Colombians marched Tuesday to protest the lack of security for land theft victims and their leaders, reported local media.
Demonstrations took place in at least 20 cities throughout Colombia, protesting about the ongoing threats against those fighting to restore stolen land to its rightful owners.
Since the inauguration of the government of President Juan Manuel Santos in August 2010, more than 20 leaders of farmers trying to reclaim stolen land have been murdered, without a single arrest. Colombia has the largest number of internally displaced people in the world, followed the decades of conflict between between left-wing guerrilla groups and right-wing paramilitaries and the Colombian state.
The Victims and Land Restitution Law, which came into force at the beginning of this year, aims to return land to the displaced, but critics, including the UN, say the law is ineffective when criminal groups seeking to maintain control of territory continue to threaten and murder those trying to reclaim it.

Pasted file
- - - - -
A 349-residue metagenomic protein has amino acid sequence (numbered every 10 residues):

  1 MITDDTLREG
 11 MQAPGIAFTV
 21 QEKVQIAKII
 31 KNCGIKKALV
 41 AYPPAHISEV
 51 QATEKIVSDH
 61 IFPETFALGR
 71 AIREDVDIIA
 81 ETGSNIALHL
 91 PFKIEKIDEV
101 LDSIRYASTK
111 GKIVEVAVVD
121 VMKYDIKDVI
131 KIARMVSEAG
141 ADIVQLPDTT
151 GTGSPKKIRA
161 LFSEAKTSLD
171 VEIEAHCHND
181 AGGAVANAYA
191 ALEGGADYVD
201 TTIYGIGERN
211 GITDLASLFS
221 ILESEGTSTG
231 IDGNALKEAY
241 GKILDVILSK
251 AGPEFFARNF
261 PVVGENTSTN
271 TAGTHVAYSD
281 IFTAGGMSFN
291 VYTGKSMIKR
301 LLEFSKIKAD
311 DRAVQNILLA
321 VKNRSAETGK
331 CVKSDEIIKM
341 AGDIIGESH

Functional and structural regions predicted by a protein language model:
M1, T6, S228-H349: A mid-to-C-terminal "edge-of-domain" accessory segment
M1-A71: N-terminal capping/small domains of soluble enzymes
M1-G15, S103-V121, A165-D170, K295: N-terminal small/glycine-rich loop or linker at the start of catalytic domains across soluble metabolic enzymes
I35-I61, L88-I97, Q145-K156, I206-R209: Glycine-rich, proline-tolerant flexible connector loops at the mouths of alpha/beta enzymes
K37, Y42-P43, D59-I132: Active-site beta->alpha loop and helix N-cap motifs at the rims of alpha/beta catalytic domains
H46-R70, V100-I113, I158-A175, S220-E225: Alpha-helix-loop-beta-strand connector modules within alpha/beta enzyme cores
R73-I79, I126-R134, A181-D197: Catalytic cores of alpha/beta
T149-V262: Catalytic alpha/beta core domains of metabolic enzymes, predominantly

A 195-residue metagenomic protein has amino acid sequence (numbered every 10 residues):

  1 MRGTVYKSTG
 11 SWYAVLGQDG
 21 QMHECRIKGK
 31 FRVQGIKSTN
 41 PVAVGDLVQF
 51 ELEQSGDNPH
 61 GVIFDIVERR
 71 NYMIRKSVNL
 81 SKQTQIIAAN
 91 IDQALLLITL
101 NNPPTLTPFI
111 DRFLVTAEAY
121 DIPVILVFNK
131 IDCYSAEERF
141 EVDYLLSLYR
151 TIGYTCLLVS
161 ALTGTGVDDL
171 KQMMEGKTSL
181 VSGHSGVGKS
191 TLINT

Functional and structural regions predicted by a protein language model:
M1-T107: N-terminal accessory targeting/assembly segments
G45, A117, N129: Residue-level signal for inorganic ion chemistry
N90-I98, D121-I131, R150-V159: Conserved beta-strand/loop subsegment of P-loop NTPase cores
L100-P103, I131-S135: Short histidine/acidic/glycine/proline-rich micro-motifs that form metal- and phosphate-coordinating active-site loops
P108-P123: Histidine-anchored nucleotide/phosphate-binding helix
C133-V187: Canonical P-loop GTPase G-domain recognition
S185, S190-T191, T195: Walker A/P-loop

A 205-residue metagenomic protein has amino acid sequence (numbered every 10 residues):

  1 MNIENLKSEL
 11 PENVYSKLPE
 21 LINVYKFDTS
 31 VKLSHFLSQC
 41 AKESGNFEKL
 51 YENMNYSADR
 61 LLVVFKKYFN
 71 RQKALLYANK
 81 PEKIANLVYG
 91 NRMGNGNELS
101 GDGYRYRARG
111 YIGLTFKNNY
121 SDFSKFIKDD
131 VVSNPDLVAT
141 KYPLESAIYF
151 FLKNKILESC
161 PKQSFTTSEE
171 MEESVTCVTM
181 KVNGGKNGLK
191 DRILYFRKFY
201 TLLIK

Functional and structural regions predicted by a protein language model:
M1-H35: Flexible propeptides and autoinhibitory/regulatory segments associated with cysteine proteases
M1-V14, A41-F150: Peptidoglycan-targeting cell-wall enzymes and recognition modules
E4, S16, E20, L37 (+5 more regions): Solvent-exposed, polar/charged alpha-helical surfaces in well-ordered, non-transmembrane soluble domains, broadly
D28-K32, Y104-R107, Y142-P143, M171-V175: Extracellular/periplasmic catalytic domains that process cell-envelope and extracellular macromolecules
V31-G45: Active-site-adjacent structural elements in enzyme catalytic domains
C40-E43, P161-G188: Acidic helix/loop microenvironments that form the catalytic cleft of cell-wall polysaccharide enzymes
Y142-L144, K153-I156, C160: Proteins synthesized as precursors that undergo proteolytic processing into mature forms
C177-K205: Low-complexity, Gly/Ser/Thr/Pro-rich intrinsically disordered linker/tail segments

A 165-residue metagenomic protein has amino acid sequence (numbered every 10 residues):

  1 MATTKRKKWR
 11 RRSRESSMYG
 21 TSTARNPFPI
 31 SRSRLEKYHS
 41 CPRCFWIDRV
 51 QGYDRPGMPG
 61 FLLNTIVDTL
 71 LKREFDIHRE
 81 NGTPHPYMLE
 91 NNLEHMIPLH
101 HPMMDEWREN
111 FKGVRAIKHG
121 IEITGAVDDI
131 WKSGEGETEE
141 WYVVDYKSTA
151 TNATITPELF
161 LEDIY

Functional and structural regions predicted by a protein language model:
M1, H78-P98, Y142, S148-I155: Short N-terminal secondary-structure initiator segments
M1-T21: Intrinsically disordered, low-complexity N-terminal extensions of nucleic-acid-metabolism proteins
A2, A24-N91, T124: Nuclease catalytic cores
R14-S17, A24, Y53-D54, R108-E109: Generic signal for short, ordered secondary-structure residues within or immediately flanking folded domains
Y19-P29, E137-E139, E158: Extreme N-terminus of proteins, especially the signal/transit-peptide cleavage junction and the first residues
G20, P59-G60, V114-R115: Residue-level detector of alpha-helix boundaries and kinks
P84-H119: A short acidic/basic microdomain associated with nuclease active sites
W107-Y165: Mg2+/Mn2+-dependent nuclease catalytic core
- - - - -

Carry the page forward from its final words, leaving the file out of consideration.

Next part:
Congressman Ivan Cepeda told Colombia Reports from a march in the northern city of Monteria that “Colombia needs land reform and part of that is returning land to displaced victims,” he said. “Santos says he will do this but we don’t see results.”
Cepeda accused the government of favoring wealthy ranchers and international businesses over land victims and failing to protect land victims in areas heavily influenced by paramilitaries.
Cepeda said the problem of paramilitary intimidation of land victims remained because of, “a lack of effort by the government. [Paramilitary groups] who have kept victims’ land have military and economic power. The solution requires strong action by the government.”
Speaking to the safety of those seeking their stolen land Cepeda said, “The victims are in a very grave situation. Right now there are people protesting in Monteria with masks on. They don’t want their faces seen because of reprisals. […] Those who march today are very brave.”